This year marks the 50th anniversary of Truman Capote’s In Cold Blood, a pioneering work of the true crime genre, and a milestone which coincides with a current boom in the popularity of true crime, especially in film and television. From Making a Murderer to O.J.: Made in America to The Jinx (not to mention such unfortunate productions as The Case of: Jonbenet Ramsey), it’s a Golden Age for telling real-life stories of misery. Netflix in particular has made a name for itself in this niche, acquiring a strong slate of indie docs and producing some of their own, higher-profile works. Still, this is always a tricky genre to navigate: for every noble award-winner like The Thin Blue Line, a lurid alternative is likely to pop up in your recommendations. (Please, Netflix, don’t make me watch Josef Fritzl: Story of a Monster.)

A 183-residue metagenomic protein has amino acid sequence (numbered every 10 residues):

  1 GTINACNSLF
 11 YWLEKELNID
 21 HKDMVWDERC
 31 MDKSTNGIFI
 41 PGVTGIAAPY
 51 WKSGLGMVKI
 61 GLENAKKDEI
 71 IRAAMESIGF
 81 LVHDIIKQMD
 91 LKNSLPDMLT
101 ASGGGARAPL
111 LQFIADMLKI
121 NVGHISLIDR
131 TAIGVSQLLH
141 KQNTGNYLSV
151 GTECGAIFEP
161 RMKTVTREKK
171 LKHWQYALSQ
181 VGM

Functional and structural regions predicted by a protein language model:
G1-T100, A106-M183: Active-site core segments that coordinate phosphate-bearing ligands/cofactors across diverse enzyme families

For other genres and types, check out Paste’s many, many Best Movies lists, and then, to help separate the truly compelling offerings from their trashier counterparts, check out the list we’ve compiled of the best true crime documentaries available on Netflix.
In 2010, ten churches were destroyed in and around Tyler, Texas. The cause was fire, determined early on to be the result of arson, and the tragedies sent shockwaves through a series of small towns populated by God-fearing families who consider church a cornerstone of daily life. In Little Hope Was Arson